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A Brief Dissection of Land Policies in Israel

Israeli settlements in the West Bank and Gaza Strip, supported by the state of Israel, have been a long contested issue by both Palestinians and the international community (Levingston, 2020). Since the announcement of Prime Minister Netanyahu’s annexation plan of the West Bank, part of the “peace plan” proposed by the Trump administration, the world has been keeping a closer eye on Israel. The proposed plan outlines Netanyahu’s intent to officially annex over 30% of the occupied West Bank territory, yet it also includes room for negotiations with Palestinian leadership (Holmes, 2020). Such promises of negotiations ring hollow in light of the current Israeli government policies that actively threaten and diminish the autonomy and integrity of Palestinian communities. 

A recent report published by the Human Rights Watch on May 12 details how the Israeli government uses discriminatory land policies to further restrict growth of Palestinian communities within Israel itself (Human Rights Watch, 2020). According to this report, Israel’s planning policies have confined Palestinians to dense and overcrowded centers, with no room to grow or expand. The report cites evidence from a 2003 Israeli government-commissioned report which concluded that Palestinian towns were surrounded by “land designated for purposes such as security zones, Jewish regional councils, national parks and nature reserves or highways, which prevent or impede the possibility of their expansion in the future.Such selective land planning policies have resulted in severe housing shortages for residents of Palestinian communities. Moreover, the recent amendment of Israel’s Planning and Building Law increases the authority of the Israeli government to prosecute building offenses. According the OCHA, a United Nations body, Israel demolished 621 Palestinian residential structures in West Bank alone (Amnesty International, 2019). Authorities cited the lack of Israeli-issued permits for many of these buildings as reasonable cause for demolition, despite the fact that such permits are near impossible for Palestinians to obtain (Amnesty International, 2019).

In response to the questions and findings of activist groups and international institutions, the Israeli Planning Administration (IPA) denied claims of boxing in Palestinian communities and in defense, cited plans that granted the approval of 160,000 housing units within 119 Palestinian localities between 2012 and 2019 (Human Rights Watch, 2020). The IPA also asserted that land planning within Arab communities posed great challenges such as “short supply of land for public use… [and] many unutilized agricultural enclaves” (Human Rights Watch, 2020). The Israeli government controls 93% of land in the state and manages state lands through the Israel Land Authority (ILA). However, many members of the ILA governing body are from the Jewish National Fund (JNF), which directly owns 13% of Israel’s land. As a result, the ILA is mandated under the Israel Land Administration Law to use the JNF owned land for the explicit purpose of settling Jews only (Human Rights Watch, 2020). Jewish settlements and communities are prioritized for land allocation and growth under Israeli law, so the actions of the land planning authorities follow precedent and requirements set by the governing body. What occurs as a result is that of the hundreds of thousands acres of land in the West Bank marked out for public use, almost 97% of this land is allocated for Jewish Israeli land use (Kershner, 2019).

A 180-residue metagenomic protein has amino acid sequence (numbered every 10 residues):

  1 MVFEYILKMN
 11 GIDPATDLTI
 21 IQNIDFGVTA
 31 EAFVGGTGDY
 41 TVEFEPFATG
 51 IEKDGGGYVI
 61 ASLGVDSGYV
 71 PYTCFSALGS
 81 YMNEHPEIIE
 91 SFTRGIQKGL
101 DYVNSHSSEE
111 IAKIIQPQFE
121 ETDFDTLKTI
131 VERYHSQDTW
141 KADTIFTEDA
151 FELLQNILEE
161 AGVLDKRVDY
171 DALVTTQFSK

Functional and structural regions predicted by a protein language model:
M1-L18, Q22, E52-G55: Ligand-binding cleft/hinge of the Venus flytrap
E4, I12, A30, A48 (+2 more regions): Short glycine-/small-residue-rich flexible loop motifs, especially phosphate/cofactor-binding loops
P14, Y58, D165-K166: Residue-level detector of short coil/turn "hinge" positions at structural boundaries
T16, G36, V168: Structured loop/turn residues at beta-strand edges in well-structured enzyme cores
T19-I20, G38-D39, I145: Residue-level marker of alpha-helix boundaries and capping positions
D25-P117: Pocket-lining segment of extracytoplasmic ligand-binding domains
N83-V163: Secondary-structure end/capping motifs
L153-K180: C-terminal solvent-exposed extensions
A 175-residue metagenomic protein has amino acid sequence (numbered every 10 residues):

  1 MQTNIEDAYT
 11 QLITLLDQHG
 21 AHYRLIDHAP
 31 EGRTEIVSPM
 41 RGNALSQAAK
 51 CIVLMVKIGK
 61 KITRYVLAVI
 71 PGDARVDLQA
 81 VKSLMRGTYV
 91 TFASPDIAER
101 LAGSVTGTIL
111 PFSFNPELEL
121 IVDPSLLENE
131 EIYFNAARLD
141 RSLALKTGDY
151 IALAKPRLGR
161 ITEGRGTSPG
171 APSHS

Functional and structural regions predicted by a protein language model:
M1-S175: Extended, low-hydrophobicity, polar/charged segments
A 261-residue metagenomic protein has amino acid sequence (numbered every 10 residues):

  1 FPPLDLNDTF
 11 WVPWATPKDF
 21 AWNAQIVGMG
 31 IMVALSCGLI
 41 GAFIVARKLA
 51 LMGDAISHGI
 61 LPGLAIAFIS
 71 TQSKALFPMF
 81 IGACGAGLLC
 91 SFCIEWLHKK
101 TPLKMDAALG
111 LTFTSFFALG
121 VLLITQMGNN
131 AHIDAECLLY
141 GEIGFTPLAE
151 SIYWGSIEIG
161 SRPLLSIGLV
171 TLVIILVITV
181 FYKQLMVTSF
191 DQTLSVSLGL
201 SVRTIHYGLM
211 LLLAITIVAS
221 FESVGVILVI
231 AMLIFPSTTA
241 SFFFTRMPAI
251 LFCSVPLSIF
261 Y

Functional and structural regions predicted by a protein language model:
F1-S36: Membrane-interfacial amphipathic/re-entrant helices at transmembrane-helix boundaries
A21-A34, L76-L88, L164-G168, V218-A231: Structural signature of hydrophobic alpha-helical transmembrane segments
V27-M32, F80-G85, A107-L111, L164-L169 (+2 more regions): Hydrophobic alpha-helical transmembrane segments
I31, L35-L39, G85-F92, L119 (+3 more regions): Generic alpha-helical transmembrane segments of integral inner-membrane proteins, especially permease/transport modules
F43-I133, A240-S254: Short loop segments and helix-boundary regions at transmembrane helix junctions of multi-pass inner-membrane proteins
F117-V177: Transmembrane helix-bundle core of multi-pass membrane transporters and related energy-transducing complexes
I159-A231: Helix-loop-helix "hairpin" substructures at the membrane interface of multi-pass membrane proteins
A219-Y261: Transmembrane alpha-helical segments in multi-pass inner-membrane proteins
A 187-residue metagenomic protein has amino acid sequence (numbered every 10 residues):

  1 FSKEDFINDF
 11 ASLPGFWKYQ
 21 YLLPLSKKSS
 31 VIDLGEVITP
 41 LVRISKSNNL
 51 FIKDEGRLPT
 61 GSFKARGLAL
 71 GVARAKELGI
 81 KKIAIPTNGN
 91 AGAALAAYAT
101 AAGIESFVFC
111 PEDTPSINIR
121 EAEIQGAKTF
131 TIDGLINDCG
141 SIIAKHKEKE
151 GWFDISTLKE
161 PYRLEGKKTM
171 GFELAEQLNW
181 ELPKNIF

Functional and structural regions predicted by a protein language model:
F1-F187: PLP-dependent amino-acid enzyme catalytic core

Palestinian communities are the ones who bear the cost and suffer this reality. With poor living conditions and poverty arising from land policies that suffocate growth within Palestinian towns, tensions and dissatisfaction with the Israeli authorities rise among residents. Nonetheless, both Palestinian and Jewish communities are victims of the violence that arises out of such tensions. Annexation plans and land negotiations are likely to be postponed well past Netayahu’s previously self-imposed annexation date of July 1, but Palestinian communities are being suffocated regardless of future settlement plans (Times of Israel, 2020). In the eyes of Mohammad Yehya Ayer, a farmer from the Palestinian village of Irtas, statements by Netanyahu and plans for annexation are redundant; “These areas are already [as good as] annexed... It's all in their hands" (Bateman, 2020). In order for there to be significant progress towards peace and stability, the Israeli administration should address the disparities in land policies and implement plans that foster meaningful growth for Palestinian communities. 


Citations: Chicago Author-Date Format

Amnesty International. 2019. “Israel and Occupied Palestinian Territories 2019.” Amnesty International, 2019. 

Bateman, Tom. 2020. “Israel annexation: New border plans leave Palestinians in despair.” BBC News, June 25, 2020.

Holmes, Oliver. 2020. “Israeli settlers speak out against US-backed annexation plan.” Guardian, June 4, 2020.

Human Rights Watch. 2020. “Israel: Discriminatory Land Policies Hem in Palestinians.” Human 

Israel Ministry of Foreign Affairs. 2015. “Israeli Settlements and International Law.”

Kershner, Isabel. 2018. “In West Bank, 99.7% of Public Land Grants by Israel Go to Settlers.” New York Times, July 17, 2018.

Levingston, Ivan. 2020. “Israeli Settlements.” Bloomberg, January 30, 2020. 

Times of Israel, 2020. “Questions mount as Netanyahu’s self-imposed annexation date arrives.” Times of Israel, July 1, 2020.

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